The Fifth Estate
The theatre was surprisingly empty for a 10:00 showing on a Friday night, especially for a film featuring a well-known actor like Benedict Cumberbatch (Star Trek, Sherlock). The film itself was interesting and informative, based partly on Daniel Domscheit-Berg’s book Inside WikiLeaks: My Time with Julian Assange and the World’s Most Dangerous Website.
The film felt like a presentation of history, as though saying, “Here are these events, and a stance on what occurred from the view of one involved. Make of it what you will.” The story covered the creation of Wikileaks by Julian Assange, and the daring involved in fighting a powerful Media empire with an army, not of numbers, but of truth.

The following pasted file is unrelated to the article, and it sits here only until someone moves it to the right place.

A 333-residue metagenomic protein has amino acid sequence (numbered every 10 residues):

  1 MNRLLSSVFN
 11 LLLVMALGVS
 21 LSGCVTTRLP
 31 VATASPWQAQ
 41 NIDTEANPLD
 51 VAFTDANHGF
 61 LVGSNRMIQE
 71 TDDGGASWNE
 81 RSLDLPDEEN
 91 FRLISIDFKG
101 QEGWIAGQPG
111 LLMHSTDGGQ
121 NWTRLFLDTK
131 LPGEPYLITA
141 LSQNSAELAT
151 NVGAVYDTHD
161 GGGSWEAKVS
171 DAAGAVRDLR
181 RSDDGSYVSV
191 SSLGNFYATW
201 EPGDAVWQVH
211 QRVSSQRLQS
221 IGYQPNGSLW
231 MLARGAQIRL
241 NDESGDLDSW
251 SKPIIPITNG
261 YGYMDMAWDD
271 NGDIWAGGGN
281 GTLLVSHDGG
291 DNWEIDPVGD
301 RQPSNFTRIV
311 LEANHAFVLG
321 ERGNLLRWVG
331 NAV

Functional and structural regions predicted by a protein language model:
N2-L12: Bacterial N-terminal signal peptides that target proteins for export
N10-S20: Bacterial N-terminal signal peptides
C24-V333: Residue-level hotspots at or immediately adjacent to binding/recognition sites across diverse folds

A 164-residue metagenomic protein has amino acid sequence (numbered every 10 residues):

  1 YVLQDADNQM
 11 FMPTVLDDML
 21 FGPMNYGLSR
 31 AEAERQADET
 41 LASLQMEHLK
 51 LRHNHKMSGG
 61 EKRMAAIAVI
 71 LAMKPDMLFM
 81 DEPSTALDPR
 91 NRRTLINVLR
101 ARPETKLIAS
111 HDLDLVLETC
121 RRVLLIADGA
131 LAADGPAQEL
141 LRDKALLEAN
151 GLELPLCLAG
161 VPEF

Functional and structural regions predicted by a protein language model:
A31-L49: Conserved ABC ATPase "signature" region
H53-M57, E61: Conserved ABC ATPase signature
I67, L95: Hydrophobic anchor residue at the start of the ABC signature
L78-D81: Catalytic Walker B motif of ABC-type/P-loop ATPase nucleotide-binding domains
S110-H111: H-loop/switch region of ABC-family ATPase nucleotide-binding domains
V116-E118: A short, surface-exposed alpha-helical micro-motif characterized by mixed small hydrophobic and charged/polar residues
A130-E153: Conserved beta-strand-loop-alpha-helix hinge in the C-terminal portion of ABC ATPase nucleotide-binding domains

It brings forward questions: should governments, media, and those in power provide indiscriminate transparency? Or should some things remain secret; especially when lives and political relations are endangered? Certainly, we can agree that some degree of secrecy is necessary to preserve life and global relations, yes? But would full transparency, regardless of risks, remove uncertainty and allow more rapid resolution of problems? Isn’t a path of Truth better than a road of lies?
These questions lead toward investigation, and, if only for a chance to see a brief history of a current movement towards political truth prompted by a remarkable man, The Fifth Estate is well worth the watch.